top of page

How to Get YOUR Students Transcribing Melodies BY EAR by The End of Grade 3 (Part 2)

This is Part 2 of a 2 part series

Last time, I gave you a list of activities, materials, and singing games that you would need to do this. Today, I am going to show you what a typical progression of lessons will look like using those activities and games. You will have to refer back to Part 1 to understand the activities and songs described in this post. Typically, students will have had lots of experience with rhythmic dictation and understand rhythm and how to write it in stick notation before this point. This is important for being able to correctly transcribe pitch AND rhythm by the end of Grade 3. Also important to note is that combining both pitch and rhythm on a staff is NOT expected until Grade 3. Up to this point they are separate concepts that they should be able to understand very well separately before they are combined. If you feel like your students need until Grade 4, that is completely fine. Only you know your learners best.

The following lessons and progressions will assume that the class you are teaching is 25 to 30 minutes long. Each phase could be done in as little as 1 class but is typically assumed learners will need practice with the activities and skills in each phase. Therefore, I would recommend at least 4 classes per phase. As mentioned, you know your learners best and will know what they will need.

Grade 1

Phase 1 (introducing “Sol” and “Mi”)

5 to 7 minutes: Teach “Sol” and explain how it sounds. Give them the hand sign for it and have them sing “Sol” while they show you the hand sign. Then give them the hand sign for “Mi” and have them sing it with you. Review this in subsequent classes.

1 to 3 minutes: introduce Here We Sit – Show them the hand signs alone for the song and have them learn it one measure at a time by copying you after you sing. Then have them listen to the words of the song copying it the same way. Make sure they are signing the song while singing the words. This helps them hear the difference between the two pitches and internalize the sound. Tell them the song explains the rules and see if they can figure out how to play it from the lyrics. Review this in subsequent classes.

7 to 10 minutes: Play Here We Sit. Make sure they keep signing if they can while they sing. I like doing games in 3 rounds. Use your discretion.

5 to 10 minutes: Introduce Body Sign Game. Have them stand with their eyes open for today. Find an instrument to play and see if they can hear if the sound changes or stays the same. begin on “Sol” and always go back to it for reference. Review this in subsequent classes.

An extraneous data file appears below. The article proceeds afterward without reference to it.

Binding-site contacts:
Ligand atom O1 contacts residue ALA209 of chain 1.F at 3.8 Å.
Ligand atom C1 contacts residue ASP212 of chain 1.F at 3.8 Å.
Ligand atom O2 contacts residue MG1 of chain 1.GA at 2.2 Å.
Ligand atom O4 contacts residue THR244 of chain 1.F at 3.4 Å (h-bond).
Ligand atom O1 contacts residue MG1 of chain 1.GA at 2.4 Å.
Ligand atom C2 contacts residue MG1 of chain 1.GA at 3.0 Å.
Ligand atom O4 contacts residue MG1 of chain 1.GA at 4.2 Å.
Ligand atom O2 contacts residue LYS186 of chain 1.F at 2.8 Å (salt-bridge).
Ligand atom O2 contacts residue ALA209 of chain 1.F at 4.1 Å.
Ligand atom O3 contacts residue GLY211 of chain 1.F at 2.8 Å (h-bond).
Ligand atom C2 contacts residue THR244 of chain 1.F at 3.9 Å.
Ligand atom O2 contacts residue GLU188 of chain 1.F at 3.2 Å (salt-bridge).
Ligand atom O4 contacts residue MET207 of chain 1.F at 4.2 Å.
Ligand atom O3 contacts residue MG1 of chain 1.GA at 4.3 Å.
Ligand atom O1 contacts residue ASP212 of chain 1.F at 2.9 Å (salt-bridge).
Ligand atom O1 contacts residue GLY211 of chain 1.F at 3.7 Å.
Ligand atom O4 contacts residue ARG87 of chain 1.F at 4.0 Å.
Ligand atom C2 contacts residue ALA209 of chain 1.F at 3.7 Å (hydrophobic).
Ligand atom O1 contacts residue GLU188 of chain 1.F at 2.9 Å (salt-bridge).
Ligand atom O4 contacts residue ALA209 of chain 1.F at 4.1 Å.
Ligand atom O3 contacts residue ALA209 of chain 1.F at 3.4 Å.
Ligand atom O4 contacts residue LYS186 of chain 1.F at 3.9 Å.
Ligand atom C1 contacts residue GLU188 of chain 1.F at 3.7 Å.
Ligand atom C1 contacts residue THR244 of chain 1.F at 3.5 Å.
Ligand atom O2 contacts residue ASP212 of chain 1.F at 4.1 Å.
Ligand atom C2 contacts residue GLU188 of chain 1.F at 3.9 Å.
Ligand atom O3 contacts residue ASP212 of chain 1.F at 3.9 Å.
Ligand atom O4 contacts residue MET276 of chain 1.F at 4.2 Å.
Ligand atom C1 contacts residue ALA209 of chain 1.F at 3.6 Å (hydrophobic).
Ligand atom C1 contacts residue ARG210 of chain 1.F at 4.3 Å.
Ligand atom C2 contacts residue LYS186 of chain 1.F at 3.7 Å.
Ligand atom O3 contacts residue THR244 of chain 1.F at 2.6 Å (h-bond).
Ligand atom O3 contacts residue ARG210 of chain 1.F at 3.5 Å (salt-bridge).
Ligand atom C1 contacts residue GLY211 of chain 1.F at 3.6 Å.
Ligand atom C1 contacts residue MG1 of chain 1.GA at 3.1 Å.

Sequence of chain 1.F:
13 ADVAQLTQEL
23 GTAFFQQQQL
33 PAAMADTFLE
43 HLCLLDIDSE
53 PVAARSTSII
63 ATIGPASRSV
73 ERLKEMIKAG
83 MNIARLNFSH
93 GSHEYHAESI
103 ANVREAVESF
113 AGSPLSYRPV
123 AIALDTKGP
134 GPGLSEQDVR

Phase 2 (adding “La”)

5 to 10 minutes: Learning “La” with Pinky the Pig. Teach them the hand sign for “La” and have them see if they can follow your signs when you teach them Pinky’s melody. I explain that Pinky can only hear the instructions if they are sung to them. My puppets don’t speak but perhaps you are a skilled ventriloquist.

10 minutes: Teach A Tisket, A Tasket while signing and ask them how many times they hear “La” in the song. Try the game. In the first class you may only get to showing them how the game works and trying it once. Make sure you keep them signing while singing and playing the game.

10 minutes: Body sign game with “So, Mi, and La.” At this point, I like to have them play until there is a winner, or at least down to the last 3. They always seem to like a bit of competition.

Phase 3 (drawing a treble clef)

NOTE: for this phase, students will need whiteboard markers. I usually have lots for them to use but they do not last very long so I usually ask them to bring their own.

5 to 10 minutes: Visit with Pinky. They will likely be able to come up with some new tricks and being very creative with some of them by now.

5 to 10 minutes: A Tisket A Tasket or another Sol, Mi, La game. Make sure to sign and sing each time.

10 to12 minutes: Learning to draw the treble clef. Many times before this, they are familiar with the letter names or at the very least, the numbers of the lines. There are a few ways I explain how to draw the treble clef while demonstrating it for them to copy. Here they are:

  1. Begin with a skinny ‘J’ and then give him a head, bum, and belly.

  2. Skinny ‘J’, then to the D, to the E, to the B. This refers to the line letter names where they intersect to make the treble clef. Or, if using the line numbers, 4, 1, 3.

Here are the steps I go through with teaching the treble clef:


Typically, during this phase they will need time just to practice their treble clefs. Use the time if they need it.

Phase 4 (writing Sol, and Mi in the key of C on the staff and transcribing by ear)

5 to 7 minutes: Visit with Pinky or Owly to start them experiencing “Do.”

10 to 12 minutes: Doggy, Doggy or A Tisket A Tasket

10 to 12 minutes: “Setting up their boards.” This means they are beginning the first steps in getting ready to transcribe. Only when you feel they are ready should you move them to this phase. Once I know they are all comfortable with treble clefs, I have them set up their board with three treble clefs like this: